Senior Executives and the Emergence of Local Responsibilities in Large Organisations: A Complexity Approach to Potentially Better Results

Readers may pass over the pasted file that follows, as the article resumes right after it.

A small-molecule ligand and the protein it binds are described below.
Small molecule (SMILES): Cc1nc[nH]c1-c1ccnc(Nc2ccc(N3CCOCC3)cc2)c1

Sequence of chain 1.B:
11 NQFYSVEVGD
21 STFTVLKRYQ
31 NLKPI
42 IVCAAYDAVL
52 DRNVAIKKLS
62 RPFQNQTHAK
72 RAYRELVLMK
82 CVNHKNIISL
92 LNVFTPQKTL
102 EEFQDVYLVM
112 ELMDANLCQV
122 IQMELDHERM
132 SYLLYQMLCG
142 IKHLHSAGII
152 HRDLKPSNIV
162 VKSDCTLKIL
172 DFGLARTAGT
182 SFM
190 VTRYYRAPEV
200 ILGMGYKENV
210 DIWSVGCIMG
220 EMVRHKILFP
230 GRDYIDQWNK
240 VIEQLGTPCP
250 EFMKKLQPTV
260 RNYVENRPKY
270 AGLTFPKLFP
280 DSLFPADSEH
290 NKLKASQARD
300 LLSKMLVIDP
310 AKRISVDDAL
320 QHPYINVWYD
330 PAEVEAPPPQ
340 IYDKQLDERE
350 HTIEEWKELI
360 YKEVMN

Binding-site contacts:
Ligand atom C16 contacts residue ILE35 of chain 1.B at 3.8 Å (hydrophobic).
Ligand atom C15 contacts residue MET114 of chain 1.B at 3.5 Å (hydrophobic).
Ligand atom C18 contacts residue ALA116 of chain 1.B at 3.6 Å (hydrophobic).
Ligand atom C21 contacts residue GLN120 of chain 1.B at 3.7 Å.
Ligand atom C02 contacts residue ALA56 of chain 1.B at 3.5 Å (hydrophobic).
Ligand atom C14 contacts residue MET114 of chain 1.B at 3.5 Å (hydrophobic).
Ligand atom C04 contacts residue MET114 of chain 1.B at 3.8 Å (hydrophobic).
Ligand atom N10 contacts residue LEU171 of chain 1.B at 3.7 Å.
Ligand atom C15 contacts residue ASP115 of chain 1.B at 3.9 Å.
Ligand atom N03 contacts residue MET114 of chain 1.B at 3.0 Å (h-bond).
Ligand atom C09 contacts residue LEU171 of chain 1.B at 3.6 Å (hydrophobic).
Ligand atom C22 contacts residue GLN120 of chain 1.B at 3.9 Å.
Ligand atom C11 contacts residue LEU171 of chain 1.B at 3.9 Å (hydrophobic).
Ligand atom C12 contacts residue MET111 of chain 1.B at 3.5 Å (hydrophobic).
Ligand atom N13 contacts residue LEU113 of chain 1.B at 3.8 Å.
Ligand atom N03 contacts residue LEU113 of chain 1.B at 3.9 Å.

All executives strive for better results in their organisations. They are always dependent on others to achieve these results and this dependency is particularly evident in large organisations. This thesis is concerned with the ways in which these better results might be achieved and the role senior executives might play in this process. The traditional view is that senior executives design and control the way their organisations function and better results therefore depend upon getting the design and the controls ‘right’. My personal experience, supported by many authors, is that this view is often far from reality. In this thesis I therefore draw on an alternative view of how organisations function, namely, the theory of complex responsive processes, in order to explore how senior executives can be more effective given their very limited ability to design and control their organisations. From a complex responsive processes perspective (Stacey, Griffin and Shaw, 2000; Stacey, 2003a), an organisation is understood, by analogy with the complexity sciences, to be processes of self-organising interaction between agents. The abstract analogy from the complexity sciences is interpreted in the case of human interaction according to the thinking of the American pragmatist G. H. Mead (1934). Mead explains the simultaneous emergence of mind and society in terms of the social act in which one person gestures to another and in doing so calls forth a response from that other in ongoing conversational processes in which patterns of communication (meaning) emerge across the organisational population. Work in organisations is accomplished in these conversational processes. In their conscious, self-conscious and responsive interaction, human agents depend on each other; according to the process sociologist N. Elias (1978), this means that all human relating is simultaneously constraining and enabling. Elias defines power as these enabling constraints between people, so that power is an aspect of all human relating. According to Elias, values, norms and ideology are the basis of power. Human choice and intention influence the shifting of power balances in which conflict, as a normal aspect of human interaction, plays an important role. Power, ideology and identity are then seen as central aspects of organisations. 4 People only interact locally with a small proportion of the total population they are part of, and do so on the basis of their own local organising principles (communication, power and choice) rather than simply obeying centrally set rules. This can be understood as self-organisation. The global patterns of communicative interaction and power relations across the organisation emerge in these local interactions rather than following a specific plan, programme or blueprint. The global patterns are unpredictable and are not under the control of any member of the organisation. Global – that is, company-wide – results are thus not directly determined by global design or control, but emerge in this local interaction. This approach means re-thinking what is involved in leadership and the roles of senior executives. From this perspective, senior executives are paradoxically in control and not in control at the same time (Streatfield, 2001). In this thesis I draw on my own personal experience over the past three years as a senior executive in a large services and transport company to identify the role a senior executive can actively play in potentially achieving better results despite not being fully in control. I emphasise the active contribution of senior executives in many local interactions in which global company-wide results emerge. Through the manner in which they participate in, and inspire, the development of local conversational interaction, senior executives can actively encourage front-line staff to take local responsibility for contributing to global, company-wide improvement of results. During these local interactions a chain reaction of local responsibilities can emerge that can contribute to the improvement of global company-wide performance. It is the responsibility of senior executives to communicate clearly in the organisation about demands on performance and results by customers and stakeholders in the market, and to encourage the taking of local responsibility for them. From a complexity view, the impact of leaders on the organisation is not less but different, with potentially better results.